BSR of periurban landscapes was positively correlated with the BSR of suburban (Spearman rs = 0·75, n = 18, P = 0·002) and town centre landscapes (rs = 0·58, n = 14, P = 0·04), but the correlation between BSR of suburban and centre landscapes was not significant (rs = 0·46, n = 14, P = 0·10). Relationships between suburban and periurban BSR according to types of periurban landscapes (managed or natural) corroborated the correlation: significant regression coefficients and similar slopes were obtained with managed and natural landscapes (Fig. 1). BSR decreased with latitude both in suburban and periurban landscapes, but not in town centres (Fig. 2). In northern Europe, the number of species in each landscape (centre: 8·2 ± 5·7; suburban: 11·3 ± 3·1; periurban: 13·0 ± 6·2) was half that in southern Europe (14·8 ± 11·1, 24·4 ± 5·3, 30·1 ± 10·7, respectively).

Figure 1.

Bird species richness (BSR) in suburban landscape is correlated with BSR observed in natural (y = 5·12 + 0·57x, r = 0·66, t = 4·20, P = 0·002) or in managed (y = 5·53 + 0·54x, r = 0·58, t = 3·72, P = 0·004) periurban landscapes (area adjacent to the town). Data from 18 selected studies in temperate and boreal regions.

Figure 2.

Bird species richness (BSR) both in periurban and in suburban landscapes are correlated with latitude, but BSR in town centre is independent of latitude (Spearman rs).

BSR decreased from periurban (21·5 ± 15·4) and suburban landscapes (16·9 ± 11·4) to centre landscapes (10·2 ± 9·5) (n = 14, 14, 18 pairs, all Z < −2·92, P < 0·003). In four cases in northern countries (Finland and Canada), BSR did not follow this trend, being greater in suburban than periurban landscapes (Table 1).

Highest similarity values were observed between periurban and suburban landscapes (0·67 ± 0·21) and lowest between periurban and centre landscapes (0·50 ± 0·38); similarity values between suburban and centre landscapes (0·58 ± 0·33) were intermediate. Bird communities were more similar between periurban and suburban landscapes than between periurban and centre landscapes (Mann–Whitney U = 45·0, n = 26, P = 0·01). Similarity between centre and suburban landscapes did not differ from others (U = 72·5, n = 26, P = 0·17; U = 57·0, n = 26, P = 0·16, respectively). Similarity indices between communities were not influenced by latitude (n = 13, 13, 16, respectively, all rs < −0·2 and P > 0·4).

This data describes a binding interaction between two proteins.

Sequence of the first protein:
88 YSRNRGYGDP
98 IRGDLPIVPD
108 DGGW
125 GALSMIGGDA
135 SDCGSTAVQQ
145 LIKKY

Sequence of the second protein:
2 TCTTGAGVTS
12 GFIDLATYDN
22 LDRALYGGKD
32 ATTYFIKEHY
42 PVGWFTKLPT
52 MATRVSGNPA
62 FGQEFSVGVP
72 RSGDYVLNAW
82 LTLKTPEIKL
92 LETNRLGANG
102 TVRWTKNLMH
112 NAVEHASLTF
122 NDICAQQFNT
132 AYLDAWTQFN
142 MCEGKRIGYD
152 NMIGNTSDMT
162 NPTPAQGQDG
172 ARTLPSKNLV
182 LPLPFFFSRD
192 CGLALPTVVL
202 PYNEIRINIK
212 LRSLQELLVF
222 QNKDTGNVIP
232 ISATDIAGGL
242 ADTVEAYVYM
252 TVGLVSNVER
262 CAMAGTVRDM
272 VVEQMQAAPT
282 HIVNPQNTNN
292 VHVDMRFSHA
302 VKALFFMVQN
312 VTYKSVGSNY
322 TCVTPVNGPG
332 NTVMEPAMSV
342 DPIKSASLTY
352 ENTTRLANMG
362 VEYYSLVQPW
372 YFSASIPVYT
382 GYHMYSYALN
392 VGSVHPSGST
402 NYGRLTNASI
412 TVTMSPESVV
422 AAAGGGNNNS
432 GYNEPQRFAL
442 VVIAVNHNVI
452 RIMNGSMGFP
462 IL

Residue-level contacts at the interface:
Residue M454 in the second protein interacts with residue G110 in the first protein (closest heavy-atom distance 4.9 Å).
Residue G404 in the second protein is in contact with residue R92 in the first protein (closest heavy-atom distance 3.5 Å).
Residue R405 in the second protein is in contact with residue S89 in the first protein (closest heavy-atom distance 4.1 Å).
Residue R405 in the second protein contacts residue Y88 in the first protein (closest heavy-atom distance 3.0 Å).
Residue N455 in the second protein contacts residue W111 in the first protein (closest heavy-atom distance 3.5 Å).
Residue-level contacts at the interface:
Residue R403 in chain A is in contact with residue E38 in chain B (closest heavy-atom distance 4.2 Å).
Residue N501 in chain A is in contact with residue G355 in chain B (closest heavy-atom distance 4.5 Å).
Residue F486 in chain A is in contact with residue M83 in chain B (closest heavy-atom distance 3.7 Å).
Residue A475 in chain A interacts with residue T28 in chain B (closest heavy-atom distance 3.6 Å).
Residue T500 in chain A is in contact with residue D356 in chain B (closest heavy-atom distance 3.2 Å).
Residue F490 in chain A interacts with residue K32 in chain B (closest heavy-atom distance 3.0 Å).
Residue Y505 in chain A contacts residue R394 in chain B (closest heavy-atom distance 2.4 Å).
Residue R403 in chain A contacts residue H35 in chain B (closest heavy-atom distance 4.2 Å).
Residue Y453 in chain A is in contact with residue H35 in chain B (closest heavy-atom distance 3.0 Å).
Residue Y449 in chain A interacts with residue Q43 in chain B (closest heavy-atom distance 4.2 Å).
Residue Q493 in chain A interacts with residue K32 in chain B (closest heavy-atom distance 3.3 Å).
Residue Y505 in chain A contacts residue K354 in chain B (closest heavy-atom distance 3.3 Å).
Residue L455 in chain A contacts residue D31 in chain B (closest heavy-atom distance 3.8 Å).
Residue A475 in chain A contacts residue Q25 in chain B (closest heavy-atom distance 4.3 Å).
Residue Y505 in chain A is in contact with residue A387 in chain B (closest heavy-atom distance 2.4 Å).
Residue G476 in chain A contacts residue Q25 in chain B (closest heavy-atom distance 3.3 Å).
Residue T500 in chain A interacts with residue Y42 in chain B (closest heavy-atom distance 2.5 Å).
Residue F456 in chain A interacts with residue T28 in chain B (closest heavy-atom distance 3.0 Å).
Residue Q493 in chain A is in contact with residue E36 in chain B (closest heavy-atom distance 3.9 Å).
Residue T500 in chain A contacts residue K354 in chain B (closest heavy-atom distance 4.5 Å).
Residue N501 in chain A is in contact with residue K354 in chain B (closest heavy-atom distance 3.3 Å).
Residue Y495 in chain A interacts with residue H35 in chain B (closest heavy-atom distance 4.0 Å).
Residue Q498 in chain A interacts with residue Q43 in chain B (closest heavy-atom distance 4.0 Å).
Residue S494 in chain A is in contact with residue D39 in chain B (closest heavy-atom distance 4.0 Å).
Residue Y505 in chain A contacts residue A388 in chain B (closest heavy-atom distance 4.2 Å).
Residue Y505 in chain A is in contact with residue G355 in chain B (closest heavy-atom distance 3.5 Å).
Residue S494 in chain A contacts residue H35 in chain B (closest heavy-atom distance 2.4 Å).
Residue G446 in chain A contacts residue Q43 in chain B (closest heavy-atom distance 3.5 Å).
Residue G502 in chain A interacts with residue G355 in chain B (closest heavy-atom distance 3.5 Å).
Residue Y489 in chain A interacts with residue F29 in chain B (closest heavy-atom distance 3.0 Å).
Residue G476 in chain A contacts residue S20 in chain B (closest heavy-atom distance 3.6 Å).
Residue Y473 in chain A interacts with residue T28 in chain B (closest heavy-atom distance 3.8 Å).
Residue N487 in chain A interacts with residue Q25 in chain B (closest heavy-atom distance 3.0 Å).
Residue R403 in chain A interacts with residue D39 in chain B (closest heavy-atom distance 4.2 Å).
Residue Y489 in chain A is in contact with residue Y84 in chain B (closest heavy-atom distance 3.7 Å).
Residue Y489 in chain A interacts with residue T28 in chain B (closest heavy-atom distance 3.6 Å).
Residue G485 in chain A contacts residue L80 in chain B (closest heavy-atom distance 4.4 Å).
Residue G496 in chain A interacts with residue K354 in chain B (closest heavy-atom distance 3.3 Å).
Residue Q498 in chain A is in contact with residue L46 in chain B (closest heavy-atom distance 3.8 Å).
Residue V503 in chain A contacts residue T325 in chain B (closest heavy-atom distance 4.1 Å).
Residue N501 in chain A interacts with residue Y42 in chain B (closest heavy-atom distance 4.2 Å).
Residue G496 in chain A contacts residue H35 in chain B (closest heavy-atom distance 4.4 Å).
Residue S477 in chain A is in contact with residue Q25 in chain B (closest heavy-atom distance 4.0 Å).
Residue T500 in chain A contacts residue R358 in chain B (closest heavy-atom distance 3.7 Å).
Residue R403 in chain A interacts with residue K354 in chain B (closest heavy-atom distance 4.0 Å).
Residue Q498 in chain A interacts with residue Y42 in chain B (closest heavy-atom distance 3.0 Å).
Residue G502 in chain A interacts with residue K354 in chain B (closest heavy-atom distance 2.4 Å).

Relationships at a regional scale

In Brittany, similar wintering BSR were found in blocks of apartment building (19·20 ± 3·80) and single-house areas (18·80 ± 3·13; Z = −0·67, n = 10, P = 0·50). BSR did not vary between cities (Table 3) nor was influenced by the number of inhabitants (below and above 26 000 inhabitants), town diameter (below and above 3·5 km) or the type of periurban landscape (bocage/others) (Table 2) (Mann–Whitney, all n = 10, P > 0·24).

Table 3.  Number of wintering bird species in suburban landscapes (two housing types in Europe; two park structures in Canada) of towns varying in terms of size and periurban landscapes (see Table 2). Chi-squares on matrix towns/landscape types per region did not show significant variation according to towns
Housing typeRedonDinanFougèresSt MaloRennes   
Block of apartment buildings1722181821